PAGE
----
He said the CQC findings had been referred to the police, NHS England, local commissioning groups and the foundation trust regulator Monitor.

Adam Cayley, regional director for Monitor said it had opened a formal investigation into the trust and would consider putting it into special measures.

Christina McAnea, Unison head of health, said: “Our members took a brave step by reporting to the CQC that they were being bullied and harassed by senior managers to falsify records relating to cancer patients. 

“They raised their concerns repeatedly and in e-mails to senior managers, right up to the chief executive, but they were ignored.”

She added: “The NHS needs to promote an honest and open culture.”

Dr Sean MacDonnell, medical director of Colchester Hospital University NHS Foundation Trust, apologised for any “worry, distress and concerns” resulting from the CQC report.

In a statement, he said: “Both myself and staff throughout the trust are shocked and dismayed by the concerns raised in the CQC report… we are taking the findings extremely seriously and are determined to get to the bottom of the issues and sort them out.

“If there is any evidence that any of our staff have inappropriately adjusted and reported cancer figures, the trust will take the strongest possible action against them,” he said.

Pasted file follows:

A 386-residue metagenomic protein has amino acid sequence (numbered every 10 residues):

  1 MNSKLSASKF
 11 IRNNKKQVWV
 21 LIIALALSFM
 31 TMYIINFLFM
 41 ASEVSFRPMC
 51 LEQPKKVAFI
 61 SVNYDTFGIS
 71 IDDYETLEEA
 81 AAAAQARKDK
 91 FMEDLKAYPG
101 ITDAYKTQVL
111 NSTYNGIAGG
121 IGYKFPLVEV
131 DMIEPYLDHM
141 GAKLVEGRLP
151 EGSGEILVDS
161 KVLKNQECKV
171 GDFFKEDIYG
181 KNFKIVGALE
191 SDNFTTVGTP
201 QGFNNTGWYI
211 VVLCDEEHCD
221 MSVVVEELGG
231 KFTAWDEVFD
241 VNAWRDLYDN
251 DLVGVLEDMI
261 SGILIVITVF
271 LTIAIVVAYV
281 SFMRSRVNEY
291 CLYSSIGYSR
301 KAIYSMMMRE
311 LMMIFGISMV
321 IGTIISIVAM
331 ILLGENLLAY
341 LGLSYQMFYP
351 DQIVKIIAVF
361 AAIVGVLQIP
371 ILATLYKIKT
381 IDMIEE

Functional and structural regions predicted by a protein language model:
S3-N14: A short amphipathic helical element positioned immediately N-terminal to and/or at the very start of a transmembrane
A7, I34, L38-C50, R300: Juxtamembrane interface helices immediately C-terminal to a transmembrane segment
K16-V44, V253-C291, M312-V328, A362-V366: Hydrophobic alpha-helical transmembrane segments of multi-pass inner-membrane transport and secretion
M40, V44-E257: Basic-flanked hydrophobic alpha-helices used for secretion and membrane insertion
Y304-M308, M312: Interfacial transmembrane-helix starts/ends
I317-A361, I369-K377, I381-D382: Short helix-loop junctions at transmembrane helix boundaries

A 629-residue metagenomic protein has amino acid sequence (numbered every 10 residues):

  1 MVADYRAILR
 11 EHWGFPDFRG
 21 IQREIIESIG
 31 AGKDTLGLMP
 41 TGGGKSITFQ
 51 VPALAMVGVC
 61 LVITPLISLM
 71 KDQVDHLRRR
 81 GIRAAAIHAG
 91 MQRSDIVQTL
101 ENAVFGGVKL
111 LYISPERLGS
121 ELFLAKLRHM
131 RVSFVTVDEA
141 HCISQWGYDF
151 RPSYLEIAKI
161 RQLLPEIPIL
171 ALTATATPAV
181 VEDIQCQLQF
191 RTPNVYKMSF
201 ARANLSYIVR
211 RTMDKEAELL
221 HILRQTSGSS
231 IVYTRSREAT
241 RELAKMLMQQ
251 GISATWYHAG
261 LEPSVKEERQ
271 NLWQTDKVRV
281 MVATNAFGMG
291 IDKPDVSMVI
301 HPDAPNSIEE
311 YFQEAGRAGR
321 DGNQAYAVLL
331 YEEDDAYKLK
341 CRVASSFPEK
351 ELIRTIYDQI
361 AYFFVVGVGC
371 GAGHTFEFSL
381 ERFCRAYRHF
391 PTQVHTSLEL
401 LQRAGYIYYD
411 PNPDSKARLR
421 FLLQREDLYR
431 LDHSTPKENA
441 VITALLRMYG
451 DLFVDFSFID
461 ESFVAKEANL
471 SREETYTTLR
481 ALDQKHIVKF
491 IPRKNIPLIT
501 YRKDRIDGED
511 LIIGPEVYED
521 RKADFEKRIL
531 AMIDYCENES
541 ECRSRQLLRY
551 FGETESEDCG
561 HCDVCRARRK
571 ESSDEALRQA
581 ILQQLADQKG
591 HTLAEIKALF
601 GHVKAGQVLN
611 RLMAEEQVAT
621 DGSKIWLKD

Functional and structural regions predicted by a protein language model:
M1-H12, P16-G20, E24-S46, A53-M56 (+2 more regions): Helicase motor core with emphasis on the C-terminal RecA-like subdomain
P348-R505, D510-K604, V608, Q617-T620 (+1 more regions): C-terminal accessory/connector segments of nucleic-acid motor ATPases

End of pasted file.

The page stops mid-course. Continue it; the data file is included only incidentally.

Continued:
“Equally, the trust will take action against any employee involved in bullying, harassment or coercion of its staff by other staff, if this appears to have happened in relation to changes made to data,” Dr MacDonnell added.

 

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Readers' comments (3)

  • tinkerbell

    “Our members took a brave step by reporting to the CQC that they were being bullied and harassed by senior managers to falsify records relating to cancer patients.

    This bullying culture where good practice is compromised by senior managers must STOP NOW!

    Thank God for whistleblowers. It shouldn't be this way, nursing is hard enough without this added stress of dealing with 'corrupt managers'.

    Unsuitable or offensive?

  • Bullying is on going and will probably get worse...Staff are to frightened to say anything in fear of reprisals or worse. I tried to take a grievance out on a matron I worked with, they ran the shifts low were informed of the effects on patient care and safety. She just ignored all the senior staffs concerns. Management didn't appear to be worried either.....I informed the director of nursing as well. I was made to look like the one who had the problem. Suffice to say the trust would not pursue my complaint. I ended up resigning and that person continues to bully staff.....

    Unsuitable or offensive?

  • I wonder if the CQC think that Colchester was the only NHS organisation where this altering records and misrepresenting patients needs was common place, as a result of bullying constant threats and a few pointed suspensions of the most vocal staff. Because I think it was probably only the tip of the iceberg, actually. I worked in an NHS organization where this was rife too.

    Unsuitable or offensive?